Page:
Thousands of Mayan Indians lost homes as Hurricane Dean blew through the Yucatan peninsula, but their real wealth was the trees, now scattered and broken in the storm's wake. Village after village is carpeted with fallen mangoes, oranges, guanabanas and mameys that will never be harvested.
Mexico's Mayan communities have survived centuries of oppression, expulsion from valuable land along the Caribbean coast, and many damaging storms. But they say no other hurricane — not Gilbert in 1988, not Roxanne in 1995, not Wilma in 2005 — has hit the Maya so hard.
Dean ripped most of the roof off Israel Cruz Chan's home in the village of Nohbec, not far from where storm's center tore through the jungle on Tuesday. But Cruz Chan, 40, demonstrated the resilience of the Mayan villages of the Yucatan Peninsula.
He surveyed the destruction — all of his furniture, his few appliances, and bedding, soaked and tumbled into the front yard of his cinderblock home. Then he got to work, borrowing a ladder and busily nailing up new sheets of roofing.
"If I just sit and wait until they help me, I'll die waiting," he said. "If I wait, with my hand out, who's going to give me food, and where am I going to cook it? I'd rather start working, first."
Like most people here, Cruz Chan makes a spare living from fishing, construction work and growing fruit in a small orchard.
The Mayan residents — some of the hardest hit by Hurricane Dean — had simple requests for aid: a few sheets of roofing, drinking water, some food to help them get by now that their harvest has been destroyed.
Out of corn
"There isn't even any corn to eat," said Pilar Uitz Tzil, 58, waiting in line under the burning sun for anything the government might hand out. Finally, a few trucks arrived with bottled water and thick blankets, an odd gift in a steamy climate where many sleep in hammocks in the open air, just to get a breeze.
Dean brought heavy rain to central Mexico on Thursday but lost strength and was downgraded to a tropical depression. The death toll stood at 25, mostly in the Caribbean.
In the hours after the storm passed just south of the Mayan village of Uh-May, brigades of villagers could be seen marching through the unpaved streets with machetes and axes to clear a way through the debris.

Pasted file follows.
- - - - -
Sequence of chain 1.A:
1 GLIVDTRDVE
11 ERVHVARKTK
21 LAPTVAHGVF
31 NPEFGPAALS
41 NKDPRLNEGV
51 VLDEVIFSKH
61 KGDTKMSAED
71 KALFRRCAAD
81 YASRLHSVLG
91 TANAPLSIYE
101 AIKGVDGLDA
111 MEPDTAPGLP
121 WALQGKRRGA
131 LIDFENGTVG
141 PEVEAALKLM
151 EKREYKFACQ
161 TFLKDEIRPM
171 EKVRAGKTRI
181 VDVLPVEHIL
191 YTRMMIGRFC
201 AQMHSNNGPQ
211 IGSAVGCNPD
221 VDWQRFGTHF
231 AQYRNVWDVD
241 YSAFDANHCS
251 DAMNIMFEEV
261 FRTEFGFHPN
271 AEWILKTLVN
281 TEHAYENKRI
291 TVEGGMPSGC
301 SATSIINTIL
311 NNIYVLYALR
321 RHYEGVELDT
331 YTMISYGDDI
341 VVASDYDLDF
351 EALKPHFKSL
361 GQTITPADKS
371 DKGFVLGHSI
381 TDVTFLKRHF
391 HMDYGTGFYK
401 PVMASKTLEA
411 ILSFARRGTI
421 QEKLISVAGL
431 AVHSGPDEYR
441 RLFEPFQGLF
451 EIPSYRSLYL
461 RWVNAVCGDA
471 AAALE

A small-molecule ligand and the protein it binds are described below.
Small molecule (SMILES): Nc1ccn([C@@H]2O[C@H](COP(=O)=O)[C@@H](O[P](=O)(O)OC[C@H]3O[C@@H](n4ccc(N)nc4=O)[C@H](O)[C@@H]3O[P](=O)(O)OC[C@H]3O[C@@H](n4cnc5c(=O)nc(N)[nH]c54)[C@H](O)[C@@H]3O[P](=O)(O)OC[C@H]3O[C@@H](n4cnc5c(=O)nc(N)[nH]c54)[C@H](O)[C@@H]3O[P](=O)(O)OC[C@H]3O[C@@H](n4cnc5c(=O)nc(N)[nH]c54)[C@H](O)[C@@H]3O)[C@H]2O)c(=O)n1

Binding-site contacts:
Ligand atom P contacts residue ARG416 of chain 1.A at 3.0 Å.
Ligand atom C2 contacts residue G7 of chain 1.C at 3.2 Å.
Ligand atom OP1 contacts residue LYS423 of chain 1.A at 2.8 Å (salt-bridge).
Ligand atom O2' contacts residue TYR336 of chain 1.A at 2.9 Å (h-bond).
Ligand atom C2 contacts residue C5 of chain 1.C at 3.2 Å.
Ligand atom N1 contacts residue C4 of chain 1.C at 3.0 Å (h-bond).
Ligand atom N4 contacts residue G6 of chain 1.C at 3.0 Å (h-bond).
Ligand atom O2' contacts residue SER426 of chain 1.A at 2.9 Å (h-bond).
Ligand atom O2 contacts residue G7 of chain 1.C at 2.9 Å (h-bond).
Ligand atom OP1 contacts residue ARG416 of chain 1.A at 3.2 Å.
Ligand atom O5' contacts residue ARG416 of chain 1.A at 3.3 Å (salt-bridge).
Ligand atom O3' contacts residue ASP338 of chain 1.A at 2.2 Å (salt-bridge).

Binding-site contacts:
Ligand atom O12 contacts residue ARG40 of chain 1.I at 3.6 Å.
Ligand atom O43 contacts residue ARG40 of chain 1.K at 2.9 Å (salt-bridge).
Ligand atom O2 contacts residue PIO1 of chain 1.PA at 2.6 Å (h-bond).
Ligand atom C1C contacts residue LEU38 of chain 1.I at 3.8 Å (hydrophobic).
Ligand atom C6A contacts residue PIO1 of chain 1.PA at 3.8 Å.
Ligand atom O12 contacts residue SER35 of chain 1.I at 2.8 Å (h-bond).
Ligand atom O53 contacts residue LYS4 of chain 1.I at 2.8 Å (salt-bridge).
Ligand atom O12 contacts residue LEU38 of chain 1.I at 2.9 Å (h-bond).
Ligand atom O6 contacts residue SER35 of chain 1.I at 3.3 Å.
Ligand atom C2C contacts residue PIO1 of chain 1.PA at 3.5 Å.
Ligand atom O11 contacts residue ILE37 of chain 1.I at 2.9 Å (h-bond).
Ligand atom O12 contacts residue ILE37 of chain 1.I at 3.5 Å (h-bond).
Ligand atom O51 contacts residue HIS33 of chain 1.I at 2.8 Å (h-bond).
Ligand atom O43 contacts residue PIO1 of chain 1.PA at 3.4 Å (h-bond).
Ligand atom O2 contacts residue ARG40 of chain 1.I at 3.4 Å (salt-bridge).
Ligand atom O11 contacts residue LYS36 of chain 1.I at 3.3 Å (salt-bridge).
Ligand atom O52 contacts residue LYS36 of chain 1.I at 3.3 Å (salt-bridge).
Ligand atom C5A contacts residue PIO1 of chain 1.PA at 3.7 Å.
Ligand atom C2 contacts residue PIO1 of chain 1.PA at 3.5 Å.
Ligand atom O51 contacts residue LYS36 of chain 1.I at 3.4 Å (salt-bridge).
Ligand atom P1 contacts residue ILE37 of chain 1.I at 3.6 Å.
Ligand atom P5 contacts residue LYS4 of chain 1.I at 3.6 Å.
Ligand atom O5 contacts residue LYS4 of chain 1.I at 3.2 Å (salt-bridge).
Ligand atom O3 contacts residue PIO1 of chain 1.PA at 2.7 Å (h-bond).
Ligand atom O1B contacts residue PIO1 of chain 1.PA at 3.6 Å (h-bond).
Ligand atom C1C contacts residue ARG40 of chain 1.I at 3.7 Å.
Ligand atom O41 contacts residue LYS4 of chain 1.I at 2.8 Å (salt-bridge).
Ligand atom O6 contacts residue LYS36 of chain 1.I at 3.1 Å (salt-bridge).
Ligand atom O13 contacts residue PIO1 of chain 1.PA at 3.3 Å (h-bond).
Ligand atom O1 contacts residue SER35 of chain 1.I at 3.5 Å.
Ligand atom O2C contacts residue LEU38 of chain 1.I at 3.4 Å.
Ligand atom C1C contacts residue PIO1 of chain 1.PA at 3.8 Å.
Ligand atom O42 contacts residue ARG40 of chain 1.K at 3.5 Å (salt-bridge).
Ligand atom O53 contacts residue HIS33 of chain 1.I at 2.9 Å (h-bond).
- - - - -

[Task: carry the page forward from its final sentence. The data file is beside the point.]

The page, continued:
"We still practice 'faena' here," said Liborio Yeh, 56, referring to the ancient Mayan tradition of doing a few hours of community work each week.
A huge tree fell on the front of Yeh's home, and the electricity cables had been toppled. But generous and welcoming as the Maya usually are, he handed over a big bunch of mamoncillo fruit from the fallen tree to a visiting reporter.
The biggest threat to the Maya may not be the damage to their homes, though their stick huts lay splintered, thatch roofs blown away. It's the natural environment they so heavily depend on — innumerable felled trees from which the Maya extract everything from chewing gum to fruit to hardwood. The dead wood could also spark forest fires when the dry season comes.
"The greatest damage was done to the nature areas, that is what suffered the greatest impact," said Luis Alberto Rivera, the Quintana Roo state public safety director.
The Maya launched one of North America's last Indian revolts in the lower Yucatan Peninsula in 1850 — a bloody rebellion that the Mexican government could not halt until 1901.
"They didn't want to leave," said Gen. Alfonso Garcia, who ran the shelters in Felipe Carrillo Puerto, which could have held many more people from outlying communities.
As early as Monday, Mexico will begin distributing a total of $10.3 million in cash grants to people who lost crops, Agriculture Secretary Alberto Cardenas Jimenez said.
"The poorest and smallest are those who we'll most help immediately," he said, explaining that the contingency fund also will be tapped to help large commercial operations that lost chile, corn, grain, papaya, coconut, banana, sugarcane and honey.
Still, the Maya have learned to make the best of their situation, with or without the government.
"The government dispenses some resources here," Yeh said, studying the fallen tree. "But the community still helps itself."